It began innocently enough: A relaxing South Africa safari vacation. A tour to see elephants, lions and other wildlife in their natural habitat. An impromptu request to the lodge manager to visit the community beyond the grounds of the resort-style safari lodges.

What followed for UC staff member Suzanne Cross was an eye-opening glimpse into life in rural Mnqobokazi in Zululand and the challenges facing Nkomo Primary School as it aims to deliver a quality education to hundreds of children with scarce resources. Here, families struggle daily with the harsh realities of poverty, crime and AIDS. The government pays educators to teach the young, but it doesn't provide buildings or classrooms. Those are left to the residents to build from the ground up.

"They had 600 to 700 children and four classrooms made of concrete that the community had built," Cross said, recounting that first, unplanned visit. "No electricity, no running water. But the children come every day. For many of them, it is their way to get a free meal once a day - rice and beans cooked over an open fire."

That brief sojourn to Nkomo Primary School turned into an impassioned 11-year crusade to improve the quality of life for its students and help clear hurdles to a quality education.

Cross has become one of Nkomo's most ardent supporters, returning to this small community in the northeast corner of South Africa every two years to visit the children and forge a lasting connection with the school principal. She has donated thousands of dollars to add a roof to a classroom, cover tuition, food and clothing for some of the poorest students, buy high school-bound teens their uniforms; and create university scholarships.

"They don't have many of the things that so many of us take for granted," said Cross, who not surprisingly is a charitable asset administrator at the UC systemwide headquarters in Oakland by day. "Giving them the resources they need can help these children have a better future."

Often these kinds of philanthropic endeavors can be solo affairs, but Cross has made it her mission to appeal to others and build support for Nkomo. Inspired by UC Santa Barbara engineer John Bowers' Unite to Light campaign to deliver solar lights that illuminate the dark for the world's 1.5 billion people without electricity, Cross spearheaded her own drive at UC's systemwide headquarters to bring light to Nkomo children.

"They don't have electricity there, so the children use candles at night to do their homework," Cross said. "Or they walk long distances to the high school where some of the buildings have electricity, but they run the risk of being assaulted or raped on the walk home."

Donations from Cross's colleagues poured in. In August, she shipped 700 solar lights to Nkomo.

"I loved this campaign because of its UC connection: the product was created by a UC researcher, and it's the loving cause of a UC employee (Cross) who has championed it to other UC employees," said Lena Zentall, a project manager at UC Office of the President who donated $100 to buy 10 lights for the children."UC is about educating, enlightening, and engaging. And that's exactly what this campaign does - literally brings light to students in Africa so they can study after dark."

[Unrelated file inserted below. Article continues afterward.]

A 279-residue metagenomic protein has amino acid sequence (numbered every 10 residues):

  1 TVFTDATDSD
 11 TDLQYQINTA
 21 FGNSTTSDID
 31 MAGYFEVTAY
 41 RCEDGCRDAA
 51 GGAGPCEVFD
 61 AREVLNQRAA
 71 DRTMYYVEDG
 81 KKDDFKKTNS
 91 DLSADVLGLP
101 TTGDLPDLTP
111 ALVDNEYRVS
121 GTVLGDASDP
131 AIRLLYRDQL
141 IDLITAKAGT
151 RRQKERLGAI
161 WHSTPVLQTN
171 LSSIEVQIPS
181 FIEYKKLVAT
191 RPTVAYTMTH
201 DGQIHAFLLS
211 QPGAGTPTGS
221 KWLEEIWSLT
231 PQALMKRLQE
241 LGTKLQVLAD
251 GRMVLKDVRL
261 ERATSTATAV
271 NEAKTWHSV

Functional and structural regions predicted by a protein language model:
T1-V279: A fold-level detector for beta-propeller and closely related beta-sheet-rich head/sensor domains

With more than 14,200 children in the community, Nkomo Principal Nomusa Zikhali had to make tough decisions on who would receive the coveted solar lights. In the end, she gave first priority to students studying for critical exams and children in Mnqobokazi's poorest areas.

"I don't have enough words of expressing my gratitude to you, your friends, your relatives, your colleagues and the students from the University of California for what they did for my community," Zikhali wrote to Cross. "Children were very happy to receive the solar lights and they are motivated in such a way that they promised me to get 95 percent pass rate in mathematics."

More solar lights are on the way. Argonne Elementary School in San Francisco, where Cross is a weekly classroom volunteer, is holding its own drive. The goal: send an additional 200 to 300 lights to Nkomo in January.

Since 2006, Argonne also raised more than $9,000 in a read-a-thon to buy educational supplies for Nkomo. And many of its students are pen pals with Nkomo children.

Cross's commitment to bring light to Nkomo has earned her an invitation to serve on the Unite to Light board of directors, an offer she was delighted to accept.

Nkomo has come a long way from the small four-classroom school it was in 2002 when Cross first visited, thanks to Cross and its other supporters. The 900 students now learn in 15 classrooms, although conditions remain crowded. A community center provides an important gathering space.

Still, there are countless challenges. Clean, running water remains elusive. Educational supplies are limited, requiring students to share textbooks and other materials. And many of the children's families continue to struggle with poverty. Family members, and sometimes even the children, die from HIV or AIDS.

Cross and her partner John Simpson are working on a feature documentary chronicling Nkomo's struggles and triumphs.

The pair have completed filming for the documentary, aptly named "Under Four Trees" because the school started out with outdoor classes held under four trees, and hope to have a first rough cut at the end of this year.

Katherine Tam is a communications coordinator in Internal Communications at UC's Office of the President.